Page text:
Tour News

Nick Cullen makes weekend at Kenya Open

Cullen makes another European Tour weekend (Photo: Henry Peters)
Nick Cullen is the lone Australian remaining at the Kenya Open in Nairobi at the halfway stage but despite improvement in his second round he finds himself in a share of 40th place and a massive 12 shots behind the leader Louis de Jager.

Cullen, who is in his rookie season on the European Tour and tied for 14th at last week’s Qatar Masters to record one of his better finishes in European Tour events, was round in 70 today, his only real blemish coming when taking double bogey at his 8th hole after three birdies in his first six holes.

Cullen has played the European Challenge Tour in recent years as he tried to secure status at the higher level and managed to do just that when earning his card via Q School late in 2018.

The former Australian Masters and Indonesia Open winner is originally from South Australia but bases himself in the US when not chasing his golfing dreams.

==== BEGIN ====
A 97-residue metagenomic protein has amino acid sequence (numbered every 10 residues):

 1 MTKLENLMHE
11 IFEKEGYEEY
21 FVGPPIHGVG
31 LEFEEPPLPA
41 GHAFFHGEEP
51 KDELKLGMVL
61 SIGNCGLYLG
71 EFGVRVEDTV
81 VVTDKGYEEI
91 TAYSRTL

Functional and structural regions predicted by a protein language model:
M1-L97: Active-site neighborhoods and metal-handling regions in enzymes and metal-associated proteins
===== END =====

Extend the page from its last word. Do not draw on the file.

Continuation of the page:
The other Australian in the event, Deyen Lawson, began the tournament with a stunning opening nine of 30 but things would go backward from there eventually finishing his opening round of 72 and following up with a round of 79 dropping 16 shots over his last 25 holes.

Lawson, too, gained his European Tour playing rights at the European Q School late in 2018 and has made five of his previous eight cuts until this week’s disappointing performance especially given his fast start.

New Zealander Josh Geary slipped several places with his round of 73 to be tied for 23rd.

The leader de Jager has opened up a four-shot lead over Spain’s Adri Arnaus and England’s Jack Singh Brar the leader another to be playing his first season on the European Tour but he has been a multiple winner of events in Africa and is enjoying being back in the African continent.

"I had to find my feet a bit at the start of the season but I'm feeling comfortable out here now,” said de Jager.

"I told the guys when we played a practice round on Tuesday, after the desert, you could feel you were in Africa, back in our continent. You get used to the feel of the Kikuyu grass, and the ball travels the same as back home in Pretoria, distance wise, so it really feels like we're back home.”

Last week’s Qatar Masters champion, Justin Harding, reeled off a best of the day 65 to move into a share of 4th place albeit five shots from the lead but might yet be a factor.










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